# Reversed bias diode with applied voltage

1. Dec 10, 2011

### zak8000

hi there

i just have a question about diodes say for example we have the following cct:
the circuit with the diodes with the 5V supply, one of the diodes is on and the other off and i understand why this happens but when dealing with the circuit the opamp and the diode i am confused. the output voltage of the diode and opamp cct is 5volts and this is because the postive terminal of the opamp is at a higher potential than the negative terminal and as a result the output of the opamp heads toward its positive rail which is 5 volts but then i assume that the diode would not conduct as the cathode is more positive than the anode and so the output voltage should be zero volts but the simulation says its 5 volts. so could someone please help me with this confusion and also if the output is 5 volts then what is the point of putting that diode in the cct when it doesnt change the voltage coming from the output of the opamp to the output of the cct?

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2. Dec 11, 2011

### technician

Are you certain you have drawn the circuit correctly. Are you sure you have the op amp + and - inputs the right way round?

3. Dec 11, 2011

### zak8000

yes its drawn in the correct format. it would make sense to me if drawn the other way around

4. Dec 11, 2011

### technician

I think I agree with you.
Don't see the point of it !!!!!!

5. Dec 11, 2011

### skeptic2

The problem is that there is no load shown in the diagram. Without a load on the diode, what is the voltage on the anode. When the anode is left open the voltage on it would have to be the same as the voltage on the cathode.

So what is the voltage on the cathode?

6. Dec 11, 2011

### sophiecentaur

Before you decide what the output volts are you should give it a load (series resistance) and connect, via that resistance, to some potential. That is the only way that you can discuss what current may be flowing through that diode.

7. Dec 11, 2011

### zak8000

the output end is connected straight into a micro controller model p80C557E (at the interrupt pin) i am not really familiar with micro controllers but should the load be the internal resistance of the microcontroller?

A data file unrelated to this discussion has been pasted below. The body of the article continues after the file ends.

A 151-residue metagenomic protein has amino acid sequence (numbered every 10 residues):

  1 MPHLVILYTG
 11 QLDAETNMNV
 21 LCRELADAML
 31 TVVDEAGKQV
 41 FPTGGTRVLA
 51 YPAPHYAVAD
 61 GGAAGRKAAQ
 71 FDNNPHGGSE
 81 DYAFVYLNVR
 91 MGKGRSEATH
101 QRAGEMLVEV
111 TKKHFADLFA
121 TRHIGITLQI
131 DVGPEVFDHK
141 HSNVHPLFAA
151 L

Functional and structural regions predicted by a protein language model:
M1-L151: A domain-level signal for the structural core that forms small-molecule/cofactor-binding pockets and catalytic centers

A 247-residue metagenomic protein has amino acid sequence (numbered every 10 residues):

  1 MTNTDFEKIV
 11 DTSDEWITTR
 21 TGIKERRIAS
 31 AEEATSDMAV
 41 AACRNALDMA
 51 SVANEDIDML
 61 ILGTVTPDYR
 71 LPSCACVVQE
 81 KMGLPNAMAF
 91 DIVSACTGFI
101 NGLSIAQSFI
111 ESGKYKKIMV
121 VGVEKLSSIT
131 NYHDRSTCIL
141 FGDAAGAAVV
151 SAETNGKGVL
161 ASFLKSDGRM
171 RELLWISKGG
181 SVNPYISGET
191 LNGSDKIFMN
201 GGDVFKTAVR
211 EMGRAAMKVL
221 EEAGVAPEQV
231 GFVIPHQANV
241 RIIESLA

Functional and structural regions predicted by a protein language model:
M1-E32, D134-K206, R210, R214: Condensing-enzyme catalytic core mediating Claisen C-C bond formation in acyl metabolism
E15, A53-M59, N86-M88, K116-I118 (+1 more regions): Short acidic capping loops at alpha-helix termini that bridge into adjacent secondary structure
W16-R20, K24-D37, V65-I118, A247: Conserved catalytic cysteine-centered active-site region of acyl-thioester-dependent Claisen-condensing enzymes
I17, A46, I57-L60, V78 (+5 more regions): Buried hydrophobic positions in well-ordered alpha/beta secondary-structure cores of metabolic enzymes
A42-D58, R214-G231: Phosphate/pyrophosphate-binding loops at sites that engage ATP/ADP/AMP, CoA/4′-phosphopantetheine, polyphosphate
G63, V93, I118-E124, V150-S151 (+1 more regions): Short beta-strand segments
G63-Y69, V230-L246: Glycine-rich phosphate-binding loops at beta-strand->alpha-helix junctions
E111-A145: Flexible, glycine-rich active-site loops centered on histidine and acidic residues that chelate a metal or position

8. Dec 11, 2011

### skeptic2

Yes, but it is important to know if the input transistor to the interrupt pin an NPN or a PNP. I'm guessing a PNP because interrupts are usually active low. This means the interrupt pin will tend to pull the anode of the diode high which is the non-interrupt condition. Only when the opamp's output is low will the diode conduct and activate the interrupt.

9. Dec 11, 2011

### sophiecentaur

Strictly speaking, if you don't know what the load resistance is (and it may be unspecified but highish) it would be better to define it by a particular resistor to Vcc. The spec would tell you (if you dig deep enough) what the input current is for 0 and 1 logic levels.

What is the function of the diode, though? Is it just protection for the gate input? Wouldn't a series resistor do as well? Or just define the output voltage range of the OP Amp circuit appropriately?

10. Dec 12, 2011

### Staff: Mentor

Without knowing the details of the following stage, we can but speculate. But if there were a number of these op-amp circuits to feed a common input pin of the following stage, then a diode after each op-amp, like this, would allow a wired-OR gate at the input to next stage. (It would be wired-AND, to be precise.)

I'm thinking TTL type input at the next stage, where it's active LO.

11. Dec 12, 2011

### sophiecentaur

That's really nasty, you should wash your mouth out my boy. :surprised 'Proper' logic units are so cheap these days that this sort of thing is really not called for.

Also, most small scale integrated logic these days is surely CMOS - so you really would want to decide one way or another. It's always a problem when someone posts a bit of circuit that's been extracted from a larger circuit, expecting to get some sense. Then we all rush off with our own ideas and start squabbling.

12. Dec 12, 2011

### Staff: Mentor

It could be something as simple as being in parallel to a push button reset, the diode affording protection to the op-amp. Technically, it's still a wired-AND gate.

13. Dec 12, 2011

### skeptic2

The diode would also be important in a situation where the opamp circuit was operating with a higher voltage supply than the microprocessor could tolerate.

14. Dec 31, 2011

### Kholdstare

In Paul Falstad's simulator the diode just turns on even if one terminal floats. Use Cadence Orcad PSpice for glitch-free simulation. BTW the voltage at +ve terminal is 2.85V.

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